"I have untold affection for Bill Foulkes. We went through so much together."
- Sir Bobby Charlton
"I owe so much to Bill. Without him my career might have panned out differently."
- Nobby Stiles
Quotes from Inside United in December 2012.
That was when calamity overtook Manchester United.
Twenty-three people lost their lives at Munich, including eight players, while two more were so fearfully maimed that they never competed again. Foulkes climbed from the wreckage of the crashed plane, physically unharmed but bearing mental scars that would never leave him.
Less than two weeks later he was back in action, skippering a patchwork United side on an emotional rollercoaster ride which, against all odds, culminated in another FA Cup final, which was lost to Bolton Wanderers.
Thereafter Busby, who had escaped only narrowly with his own life, set about rebuilding his decimated team. Soon Foulkes, who quickly relinquished the captaincy as he wasn't ready for it, was switched to his preferred position of centre-half, where he looked twice the performer he had ever been as a flank defender.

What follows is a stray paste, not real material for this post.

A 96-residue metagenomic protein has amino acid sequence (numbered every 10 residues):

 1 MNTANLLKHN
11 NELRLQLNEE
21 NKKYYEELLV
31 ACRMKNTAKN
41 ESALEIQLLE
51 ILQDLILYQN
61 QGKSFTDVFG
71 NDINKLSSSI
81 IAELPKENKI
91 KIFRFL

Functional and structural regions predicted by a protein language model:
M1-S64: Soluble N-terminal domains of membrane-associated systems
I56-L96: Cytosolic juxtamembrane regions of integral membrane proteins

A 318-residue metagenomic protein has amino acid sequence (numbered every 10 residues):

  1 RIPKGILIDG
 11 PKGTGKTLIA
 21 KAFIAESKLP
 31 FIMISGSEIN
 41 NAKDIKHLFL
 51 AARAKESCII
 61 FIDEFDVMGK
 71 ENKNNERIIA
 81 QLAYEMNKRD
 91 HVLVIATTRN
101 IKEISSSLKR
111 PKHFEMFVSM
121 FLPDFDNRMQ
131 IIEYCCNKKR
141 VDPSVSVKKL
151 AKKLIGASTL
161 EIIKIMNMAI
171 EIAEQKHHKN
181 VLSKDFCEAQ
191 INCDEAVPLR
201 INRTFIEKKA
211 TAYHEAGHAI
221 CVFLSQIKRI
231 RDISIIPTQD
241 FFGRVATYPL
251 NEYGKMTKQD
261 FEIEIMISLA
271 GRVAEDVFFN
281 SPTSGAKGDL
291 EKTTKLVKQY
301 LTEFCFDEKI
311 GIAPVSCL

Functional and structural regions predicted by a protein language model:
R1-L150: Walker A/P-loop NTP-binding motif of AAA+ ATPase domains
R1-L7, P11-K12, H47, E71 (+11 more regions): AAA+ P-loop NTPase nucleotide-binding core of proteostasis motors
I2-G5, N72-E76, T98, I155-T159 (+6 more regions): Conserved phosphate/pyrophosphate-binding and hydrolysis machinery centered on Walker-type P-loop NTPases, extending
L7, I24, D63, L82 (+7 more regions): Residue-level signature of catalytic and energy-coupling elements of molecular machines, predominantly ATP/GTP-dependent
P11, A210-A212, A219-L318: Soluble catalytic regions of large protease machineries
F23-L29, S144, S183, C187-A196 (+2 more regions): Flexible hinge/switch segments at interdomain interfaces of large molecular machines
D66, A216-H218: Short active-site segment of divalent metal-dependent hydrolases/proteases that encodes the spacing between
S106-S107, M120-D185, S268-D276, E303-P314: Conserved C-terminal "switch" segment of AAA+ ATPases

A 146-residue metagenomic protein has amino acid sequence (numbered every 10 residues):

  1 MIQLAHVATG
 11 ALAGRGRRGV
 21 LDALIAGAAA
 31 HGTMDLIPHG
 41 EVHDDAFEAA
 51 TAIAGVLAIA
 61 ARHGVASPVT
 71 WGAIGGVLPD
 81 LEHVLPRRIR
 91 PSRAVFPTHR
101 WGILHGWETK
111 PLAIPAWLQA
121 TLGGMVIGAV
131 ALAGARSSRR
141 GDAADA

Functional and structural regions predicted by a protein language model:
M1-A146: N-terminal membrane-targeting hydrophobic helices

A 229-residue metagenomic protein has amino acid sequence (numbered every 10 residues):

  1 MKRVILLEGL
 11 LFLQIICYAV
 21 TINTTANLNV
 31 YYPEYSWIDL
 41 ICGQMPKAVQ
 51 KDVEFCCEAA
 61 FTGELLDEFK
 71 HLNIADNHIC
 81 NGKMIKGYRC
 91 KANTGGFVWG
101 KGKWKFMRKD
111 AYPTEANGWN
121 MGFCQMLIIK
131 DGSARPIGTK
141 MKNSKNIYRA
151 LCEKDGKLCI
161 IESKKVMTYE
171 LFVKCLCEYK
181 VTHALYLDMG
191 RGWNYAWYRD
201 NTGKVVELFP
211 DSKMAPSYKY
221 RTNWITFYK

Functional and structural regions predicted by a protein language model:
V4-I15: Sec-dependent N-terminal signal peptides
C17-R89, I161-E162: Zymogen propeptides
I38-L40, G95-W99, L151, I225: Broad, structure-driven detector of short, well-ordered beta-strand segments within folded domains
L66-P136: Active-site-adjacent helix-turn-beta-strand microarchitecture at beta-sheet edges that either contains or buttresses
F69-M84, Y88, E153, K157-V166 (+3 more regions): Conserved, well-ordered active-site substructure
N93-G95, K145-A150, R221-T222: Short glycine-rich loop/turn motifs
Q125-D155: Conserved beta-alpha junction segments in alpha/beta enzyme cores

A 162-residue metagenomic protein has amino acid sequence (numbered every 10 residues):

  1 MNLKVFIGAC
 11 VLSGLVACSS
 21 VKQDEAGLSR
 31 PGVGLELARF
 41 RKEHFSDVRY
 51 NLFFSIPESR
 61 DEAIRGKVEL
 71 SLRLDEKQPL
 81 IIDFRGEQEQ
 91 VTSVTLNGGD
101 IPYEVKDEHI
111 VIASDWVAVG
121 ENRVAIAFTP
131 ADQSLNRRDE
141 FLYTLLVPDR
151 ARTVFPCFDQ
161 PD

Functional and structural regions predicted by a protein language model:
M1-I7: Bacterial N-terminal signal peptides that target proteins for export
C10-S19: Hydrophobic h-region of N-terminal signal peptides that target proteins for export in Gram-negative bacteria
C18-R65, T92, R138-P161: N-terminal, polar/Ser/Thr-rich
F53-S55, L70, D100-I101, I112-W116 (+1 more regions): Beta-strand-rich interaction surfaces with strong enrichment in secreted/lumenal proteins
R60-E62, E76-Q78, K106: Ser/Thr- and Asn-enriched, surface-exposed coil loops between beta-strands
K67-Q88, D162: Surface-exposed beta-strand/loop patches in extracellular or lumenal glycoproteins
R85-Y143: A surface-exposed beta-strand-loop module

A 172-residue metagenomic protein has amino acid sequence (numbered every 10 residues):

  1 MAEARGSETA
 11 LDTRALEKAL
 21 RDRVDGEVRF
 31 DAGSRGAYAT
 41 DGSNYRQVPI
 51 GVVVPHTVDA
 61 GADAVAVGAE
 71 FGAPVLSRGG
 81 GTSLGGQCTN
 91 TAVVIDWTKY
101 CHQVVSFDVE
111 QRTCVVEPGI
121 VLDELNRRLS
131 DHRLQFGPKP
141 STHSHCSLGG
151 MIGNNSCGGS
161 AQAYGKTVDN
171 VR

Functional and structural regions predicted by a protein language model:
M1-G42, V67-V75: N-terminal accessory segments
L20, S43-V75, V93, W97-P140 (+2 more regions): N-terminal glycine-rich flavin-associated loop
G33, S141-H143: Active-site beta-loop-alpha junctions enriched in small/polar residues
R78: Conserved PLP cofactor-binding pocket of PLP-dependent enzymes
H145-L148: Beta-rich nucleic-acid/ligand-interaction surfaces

Invariably facing the play with majestic composure instead of having to twist and turn against elusive touchline tricksters, he became one of the most dominant stoppers in the land, virtually unbeatable in the air, eye-wateringly ferocious in the tackle and intelligent in his reading of the action.
In this pivotal role he helped to collect the FA Cup in 1963 and then, forming an outstanding partnership with the diminutive but fearsomely combative and equally astute Nobby Stiles, he was rarely absent as league titles were secured in 1965 and '67.
That he was never called to his country's colours as a central defender can be explained only by his veteran status, having reached his mid-30s when he became a champion for the fourth time. However, that lack of recognition appears all the more perverse in view of his enduring influence as United - so fittingly in view of all that had gone before - went on to become the first English winners of the European Cup in 1968.
Despite a debilitating knee injury which would have finished the careers of less resolute characters, Bill was a back-line bulwark throughout most of that term, yet it was as an opportunist hitman late in the second leg of the semi-final at the Bernabeu that he made his most sensational contribution.